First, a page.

Birth order impacts personality and relationships. How can parents help each child to thrive?
The firstborn, the second child, the only child, or the middle child … What impact does birth order have on children, and how can we avoid the big mistakes? Françoise Peille, a clinical psychologist specialized in children and adolescents, weighs in.
Do the firstborns always get the royal treatment?
Françoise Peille: The firstborn occupies a special place.This is the child that transforms a couple into parents. Together they discover a new life before them and begin to love each other in a new family. Most firstborns are naturally assertive, perfectionist, task-oriented and supporters of authority. Studies also link them with higher academic achievements and possibly higher intellectual performance than their later-born siblings. Because they get experience in leading and mentoring, they often rise to leadership positions as adults. Nearly half of all U.S. presidents were firstborns. But at the time when other children follow, the firstborns may feel frustrated and unwilling to share their parents’ affection. It’s quite a dramatic change for them. The biggest mistake often concerns the oldest daughters (boys are often spared this) who complain about being forced to perform various domestic chores and assume the care of their younger siblings. Some of them are actually transformed into little “moms.” They must be allowed to have their childhood. It’s the only one they’ll get. But in general, parents often tend to saddle their firstborns with too much responsibility.This may raise their self-esteem, or discourage them if they don’t feel they are living up to the parental expectations.
Is the second-born child always competition?
FP: The second child often competes for the privileged place held by the firstborn. If the age difference between them is insignificant (barely two years), it’s the oldest child that risks feeling jealous, because both of them need the same amount of attention.When the age difference is greater, the firstborn can assume his or her role of big brother or sister, which is not without its perks. The place of the second child largely depends on their gender. If it’s different from that of the firstborn, the experience is novelty for the parents. They will tend to treat this child the same way as their first one, show them the same kind of consideration while demanding less in return.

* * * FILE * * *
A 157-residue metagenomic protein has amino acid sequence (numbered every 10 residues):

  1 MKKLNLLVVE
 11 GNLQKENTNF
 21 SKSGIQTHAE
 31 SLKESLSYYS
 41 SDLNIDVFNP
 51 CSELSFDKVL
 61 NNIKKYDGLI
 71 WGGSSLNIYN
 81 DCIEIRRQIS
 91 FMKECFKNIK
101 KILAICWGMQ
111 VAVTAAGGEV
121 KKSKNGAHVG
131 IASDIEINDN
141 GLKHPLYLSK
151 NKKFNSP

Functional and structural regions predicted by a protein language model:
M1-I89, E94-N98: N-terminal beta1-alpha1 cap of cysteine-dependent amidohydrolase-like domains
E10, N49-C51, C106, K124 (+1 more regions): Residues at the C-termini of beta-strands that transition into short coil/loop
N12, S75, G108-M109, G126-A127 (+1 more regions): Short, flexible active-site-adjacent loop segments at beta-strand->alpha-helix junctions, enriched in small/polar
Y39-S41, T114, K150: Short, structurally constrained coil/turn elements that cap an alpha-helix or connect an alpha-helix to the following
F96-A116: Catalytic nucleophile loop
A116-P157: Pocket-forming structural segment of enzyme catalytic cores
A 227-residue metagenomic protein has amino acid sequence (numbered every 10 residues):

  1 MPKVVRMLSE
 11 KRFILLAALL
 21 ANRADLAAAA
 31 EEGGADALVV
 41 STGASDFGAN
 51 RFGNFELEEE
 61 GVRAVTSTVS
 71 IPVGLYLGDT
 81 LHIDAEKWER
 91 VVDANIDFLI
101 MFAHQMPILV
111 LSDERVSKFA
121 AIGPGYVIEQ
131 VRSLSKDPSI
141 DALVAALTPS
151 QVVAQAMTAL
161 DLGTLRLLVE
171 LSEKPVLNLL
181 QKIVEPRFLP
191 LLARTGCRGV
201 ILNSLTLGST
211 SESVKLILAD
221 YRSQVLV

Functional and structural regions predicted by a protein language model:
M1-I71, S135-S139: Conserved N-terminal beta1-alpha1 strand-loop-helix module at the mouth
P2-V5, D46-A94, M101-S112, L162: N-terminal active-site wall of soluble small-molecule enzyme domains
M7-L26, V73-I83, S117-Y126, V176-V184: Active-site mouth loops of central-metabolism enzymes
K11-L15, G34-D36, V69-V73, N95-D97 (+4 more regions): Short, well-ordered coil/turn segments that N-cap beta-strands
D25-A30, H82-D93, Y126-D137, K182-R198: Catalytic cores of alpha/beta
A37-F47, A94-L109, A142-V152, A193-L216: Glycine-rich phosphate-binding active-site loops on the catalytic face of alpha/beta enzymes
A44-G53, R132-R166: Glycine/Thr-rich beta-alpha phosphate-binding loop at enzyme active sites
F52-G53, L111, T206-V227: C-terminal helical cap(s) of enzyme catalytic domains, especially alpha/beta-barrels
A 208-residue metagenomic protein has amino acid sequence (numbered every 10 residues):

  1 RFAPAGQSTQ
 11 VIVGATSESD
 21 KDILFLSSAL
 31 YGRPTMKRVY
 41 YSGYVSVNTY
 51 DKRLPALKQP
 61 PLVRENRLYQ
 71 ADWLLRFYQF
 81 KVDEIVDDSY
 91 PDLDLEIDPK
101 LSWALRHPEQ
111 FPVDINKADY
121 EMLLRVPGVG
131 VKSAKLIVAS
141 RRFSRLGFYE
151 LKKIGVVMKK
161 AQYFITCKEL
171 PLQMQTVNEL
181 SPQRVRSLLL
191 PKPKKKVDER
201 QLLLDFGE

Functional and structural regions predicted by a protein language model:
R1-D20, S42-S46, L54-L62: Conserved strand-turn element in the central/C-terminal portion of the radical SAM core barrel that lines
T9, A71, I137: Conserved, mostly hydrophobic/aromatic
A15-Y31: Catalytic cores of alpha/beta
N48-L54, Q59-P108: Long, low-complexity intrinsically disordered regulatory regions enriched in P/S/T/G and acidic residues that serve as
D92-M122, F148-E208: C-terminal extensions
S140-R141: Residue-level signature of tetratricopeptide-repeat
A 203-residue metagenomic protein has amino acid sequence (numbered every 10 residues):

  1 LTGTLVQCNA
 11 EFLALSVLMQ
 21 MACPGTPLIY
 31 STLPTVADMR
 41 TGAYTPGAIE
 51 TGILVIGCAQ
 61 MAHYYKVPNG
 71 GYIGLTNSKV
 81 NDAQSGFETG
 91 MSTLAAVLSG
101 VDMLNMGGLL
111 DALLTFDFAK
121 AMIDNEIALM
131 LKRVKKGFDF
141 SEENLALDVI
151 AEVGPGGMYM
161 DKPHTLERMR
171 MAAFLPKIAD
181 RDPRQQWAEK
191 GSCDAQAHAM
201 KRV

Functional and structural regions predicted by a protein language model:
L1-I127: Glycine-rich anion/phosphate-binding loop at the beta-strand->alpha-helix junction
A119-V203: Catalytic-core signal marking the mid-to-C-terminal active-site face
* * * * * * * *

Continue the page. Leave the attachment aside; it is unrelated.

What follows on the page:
What about the middle child and the one that comes before the last-born?
FP: The place of a middle child in a big family has its advantages and disadvantages.The middle child is not pampered like the last-born, nor are they treated with the same attention as their older siblings. If they are well-adjusted, they will find the advantages in being included among the older kids at some times and with the younger at others.
For the child who comes before the last-born, it’s not so much about that their birth position as about how their parents treat them. Each child must be accorded their special place within the family or they may rebel and misbehave to draw attention to themselves.At the same time, parents must not feel guilty that they don’t love all their children the same way. They don’t love them less, just differently. We never parent each of our children the same way, because they are different and each comes at different stages in our lives. Equal treatment doesn’t work because they all have different needs.
Is the last-born always the most pampered?
FP: Last-borns are usually treated as their family’s “baby,” and it stays this way throughout their lives.It’s frequent to hear the older siblings tell the last-born: “We had it much harder than you.” Often, the youngest child is the center of everyone’s attention, pampered and spoiled.The last-borns of large families tend to develop great coping and social skills inspired by their siblings’ example. On the whole they are quite successful and have the highest self-esteem of all the birth positions — unless they arrive in a far less ideal context. For example, if they are bullied by their older siblings or their parents have grown too old and don’t have the same energy for parenting and allow them too much freedom. This perhaps, may explain the last-borns’ dreamy and fantastical natures. But the flexibility that children need must never become synonymous with disinvestment.
Do all twins copy each other’s behavior?
If twins have no other siblings, they often show a lot of empathy for each other. But one of them is always dominating the other in the relationship. Parents must avoid exacerbating this tendency. They must allow their children to deal with their rivalry and resolve their conflicts on their own, unless they become too serious. Parental involvement in such matters is never a good thing. Often the great relationship these two will enjoy later on in life stems from these rivalry and conflicts.
What about the only child?
They are as adored as the firstborns and as pampered as the last-borns. Generally the only child grows up surrounded by loving adults. They are achievement-oriented, often creative and open to the world around them. As of early childhood they quickly learn how to relate to adults, but often have hard time doing the same with their peers. Some parents may even become overprotective and refuse to let them freely interact with other children. On a whole, only children are pretty confident, because they have the monopoly over their parents’ affections. They can either thrive and achieve success or become hypercritical and totally waste their lives if they can’t live up to what their parents have dreamed up for them.
Interview by Clémence Barral
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